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Seeing Japan 'Through the Eyes of a Cannibal' : Celebrity: Confessed killer is free--even popular. His story tells of a country's morbid fascination with sexual perversion and death.


TOKYO — Issei Sagawa murdered a Dutch woman friend in Paris, cut up her body and ate parts of it 11 years ago. Today, instead of being punished for his crime, he has become a minor celebrity here.

Sagawa has written four books. He is the author of a weekly column in a widely circulated tabloid and appears on television. He has shown up in compromising poses in pornographic magazines. Some journalists and literati have written favorably about his work; they call him Sagawa - kun , addressing him with a term of endearment reserved for children or young friends.

"The public has made me the godfather of cannibalism, and I am happy about that," Sagawa wrote recently. "I will always look at the world through the eyes of a cannibal."

Indeed, there are indications that Sagawa again is following a perverse modus operandi, paying what some experts consider to be an alarming amount of attention to young, Caucasian women here.

So why is a confessed killer allowed to wander the streets of Tokyo, much less to bask in so much twisted public attention? The strange tale of how soft-spoken Issei Sagawa came to be free speaks not only about Japan's flawed approach to dealing with mentally disturbed criminals. It also tells of the morbid fascination of Japanese media and society with sexual perversion, pain and death.

Although sex crimes are still rare here--Japan, with half the population of the United States, has only about one-sixtieth the number of reported rapes--some observers worry that the widespread availability of videotapes, comic books and articles graphically depicting cruel scenes of rape and sadism will provoke an increase in sexual violence here.

"The incidence of sadism can easily grow if the environment is bad," said Akio Yamagami, a professor of criminal psychiatry at Tokyo Medical and Dental University.

To be sure, Yamagami said, the West has its own peculiar fascination with bizarre criminals, witness the attention paid to the cannibal character Hannibal Lecter in the movie "Silence of the Lambs," for which Anthony Hopkins won an Academy Award. But in Japan, the Sagawa case is "a real embarrassment," he said. "We all feel bitter about (his freedom), but nobody has a right to restrain him unless he does something again."

Five-foot-tall Sagawa, 43, looked harmless enough when he showed up for a recent interview. He wore sunglasses to "hide his eyes from the media," he explained. And to play up his self-styled image as an intellectual, he had donned a white turtleneck and a tweed jacket.

Discussing his cannibalism, Sagawa said the criminal behavior was the product of long incubation. At age 3, he said, he dreamed of being cooked with his brother; he recalled "Sleeping Beauty" as a fairy tale about a cannibal witch. He was only an elementary school child when he began asking his elders why it is wrong to eat human flesh.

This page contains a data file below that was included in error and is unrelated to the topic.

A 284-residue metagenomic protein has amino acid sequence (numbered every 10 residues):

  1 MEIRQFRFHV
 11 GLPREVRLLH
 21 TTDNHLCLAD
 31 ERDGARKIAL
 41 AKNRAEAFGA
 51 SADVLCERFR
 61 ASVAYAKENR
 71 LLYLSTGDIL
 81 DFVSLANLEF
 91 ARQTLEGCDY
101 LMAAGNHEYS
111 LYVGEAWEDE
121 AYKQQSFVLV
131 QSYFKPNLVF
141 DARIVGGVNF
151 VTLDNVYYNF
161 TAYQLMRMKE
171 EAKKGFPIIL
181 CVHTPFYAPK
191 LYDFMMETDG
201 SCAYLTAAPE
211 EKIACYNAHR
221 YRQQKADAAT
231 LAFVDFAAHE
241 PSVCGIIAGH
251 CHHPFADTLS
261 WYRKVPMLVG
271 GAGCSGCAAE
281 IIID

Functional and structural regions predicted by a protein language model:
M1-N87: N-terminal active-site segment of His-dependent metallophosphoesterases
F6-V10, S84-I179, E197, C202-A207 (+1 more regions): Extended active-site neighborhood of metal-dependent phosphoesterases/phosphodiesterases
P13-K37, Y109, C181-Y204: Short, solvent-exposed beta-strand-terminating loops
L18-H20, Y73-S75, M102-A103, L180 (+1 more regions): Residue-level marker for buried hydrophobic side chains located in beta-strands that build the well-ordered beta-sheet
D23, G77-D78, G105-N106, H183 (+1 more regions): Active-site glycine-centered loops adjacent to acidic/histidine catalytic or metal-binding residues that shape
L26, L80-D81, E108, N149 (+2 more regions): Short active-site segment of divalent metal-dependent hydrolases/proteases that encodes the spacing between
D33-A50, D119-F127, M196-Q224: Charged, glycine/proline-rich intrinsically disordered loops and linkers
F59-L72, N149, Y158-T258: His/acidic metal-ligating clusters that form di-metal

Sagawa grew testy when asked how people react to his being free. He said his personal affairs are "nobody else's business" and noted that he does, indeed, face personal restrictions because of his past. The embarrassed Foreign Ministry, for example, tried to bar his overseas travel by refusing him a passport.

Sagawa, though, hired a lawyer, and when German public television invited him to appear on a live broadcast, he was allowed to go. He wants to visit the United States and is indignant that "a free country like America" has continued to refuse him a visa.

Sagawa said that editors and publishers in Japan, far from encouraging him to seek treatment for his behavior, have urged him at every turn to indulge and exaggerate his worst impulses. He insisted that his lurid statements in print about cannibalism were just "jests" to titillate readers.

But anyone who knows his history would find little humor in the ramblings of this onetime would-be scholar. Sagawa was a 23-year-old student when arrested for attempted rape after he crawled into the second-story window of a German woman he admired in Tokyo. His wealthy father settled the matter by paying the woman a large amount of cash.

Sagawa returned to his studies but never passed the entrance examination for a prestigious Japanese university. He chose, instead, to go to Paris to study language and literature.

There, after spending almost four years studying and writing articles for Japanese intellectual magazines, he met Renee Hartevelt, a 25-year-old Dutch student. He began paying her to visit his small apartment to teach him German and to tape-record German poems.

Then, in the summer of 1981, he recalled that he experienced a "desire . . . so strong I could not resist it." He bought a gun and a silencer. He fatally shot Hartevelt, then cut up her body, refrigerated parts and planned to dump the rest in a park. He was arrested and jailed in France before his transfer to a mental institution, where he was pronounced brain-damaged and unfit to stand trial.

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